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Revolutionizing spectrometry with ultra-simplicity: Disrupting conventional designs through novel diffraction computing

Revolutionizing Spectrometry with Ultra-Simplicity: Disrupting Conventional Designs through Novel Diffraction Computing
The proposed ultra-simplified diffraction-based spectrometer. Credit: Light: Science & Applications (2024). DOI: 10.1038/s41377-023-01355-4

Spectrometers are crucial scientific instruments in various research fields and have consistently served as indispensable tools for foundational research. However, the unwieldy size of conventional spectrometers poses challenges for cost-effective and compact mobile platforms.

In recent years, miniaturizing based on spectral spatiotemporal encoding and numerical computation techniques have gained widespread attention. Nevertheless, complex disperser designs along with advanced material and precision manufacturing technologies primarily underpin existing miniaturized designs. Moreover, intricate calibration issues related to spectral encoding further impede the generalization of simplicity and miniaturization.

In a recent breakthrough, Prof. Shiyuan Liu and his group at Huazhong University of Science and Technology have incorporated the fundamental optical principle of "coherent mode decomposition of broadband diffraction" into their exploration of spectral measurement techniques. Their work has led to the development of an exceptionally streamlined, diffraction-based computational spectrometer.

The research findings, titled "Ultra-simplified diffraction-based computational spectrometer," have been published in Light: Science & Applications and earned recognition as the cover paper.

"We present a novel and straightforward spectrometer design based on one-to-broadband diffraction mapping for spectral encoding. Our innovative approach incorporates an arbitrarily shaped pinhole as a diffraction-based partial-disperser, positioned in front of the detector. This eliminates the need for intricate pre-encoding designs, making the spectrometer ultra-simplified and highly cost-effective, with a core disperser device priced at nearly one dollar," the scientists say.

"With just a single capture of the broadband diffraction image, we can accurately determine the spectrum of the incident light's spectrum. This achievement is made possible through coherent mode decomposition of the captured broadband image. Notably, we have introduced an innovative mapping method based on spectrum-based point spread function derived from a single capture of a monochromatic diffraction image. This mapping enables the generation of a complete spectral response function in spectral spatiotemporal encoding, eliminating the need for pre-encoding design, intricate high-precision fabrication or calibration of the full spectral response function," they add.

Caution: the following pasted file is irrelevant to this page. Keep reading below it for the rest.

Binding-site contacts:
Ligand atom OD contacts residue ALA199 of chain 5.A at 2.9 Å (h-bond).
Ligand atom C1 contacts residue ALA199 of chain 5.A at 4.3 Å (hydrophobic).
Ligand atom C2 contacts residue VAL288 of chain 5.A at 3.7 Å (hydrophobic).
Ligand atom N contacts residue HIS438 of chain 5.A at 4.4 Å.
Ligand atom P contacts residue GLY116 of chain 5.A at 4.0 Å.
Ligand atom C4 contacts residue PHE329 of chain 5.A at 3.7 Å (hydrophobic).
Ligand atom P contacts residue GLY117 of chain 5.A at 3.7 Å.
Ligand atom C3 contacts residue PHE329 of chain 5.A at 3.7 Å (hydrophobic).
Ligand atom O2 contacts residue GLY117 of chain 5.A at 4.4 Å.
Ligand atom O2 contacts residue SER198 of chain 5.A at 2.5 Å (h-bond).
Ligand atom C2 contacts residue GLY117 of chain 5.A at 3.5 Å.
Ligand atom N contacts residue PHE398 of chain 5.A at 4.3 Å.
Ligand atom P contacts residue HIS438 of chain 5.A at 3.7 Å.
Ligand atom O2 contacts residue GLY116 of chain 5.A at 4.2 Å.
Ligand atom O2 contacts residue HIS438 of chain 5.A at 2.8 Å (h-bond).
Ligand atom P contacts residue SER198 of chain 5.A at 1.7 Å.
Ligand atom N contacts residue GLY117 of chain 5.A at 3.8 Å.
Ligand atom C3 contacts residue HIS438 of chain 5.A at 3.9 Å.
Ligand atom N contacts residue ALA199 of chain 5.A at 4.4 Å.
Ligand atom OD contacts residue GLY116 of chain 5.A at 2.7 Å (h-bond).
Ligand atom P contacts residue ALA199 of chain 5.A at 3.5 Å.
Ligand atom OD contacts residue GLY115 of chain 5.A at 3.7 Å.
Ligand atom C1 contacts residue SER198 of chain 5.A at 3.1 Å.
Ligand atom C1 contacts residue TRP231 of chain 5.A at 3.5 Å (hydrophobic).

"Our developed spectrometer has demonstrated a reconstructed spectral peak location accuracy better than 1 nm over a bandwidth of 200 nm and a spectral peak resolution of 3 nm, within a compact footprint under half an inch. This represents the first demonstration of a spectrometer design that integrates an ultra-simplified and arbitrarily shaped structure," they explain.

"Our design enables single-shot spectrum measurements across a wide wavelength range, from ultraviolet to infrared, with miniaturized lab-on-chip integration. This advancement is crucial for portable applications, offering high robustness, low cost, and long-term stability."

More information: Chuangchuang Chen et al, Ultra-simplified diffraction-based computational spectrometer, Light: Science & Applications (2024). DOI: 10.1038/s41377-023-01355-4

Journal information: Light: Science & Applications

Citation: Revolutionizing spectrometry with ultra-simplicity: Disrupting conventional designs through novel diffraction computing (2024, April 1) retrieved 20 April 2024 from
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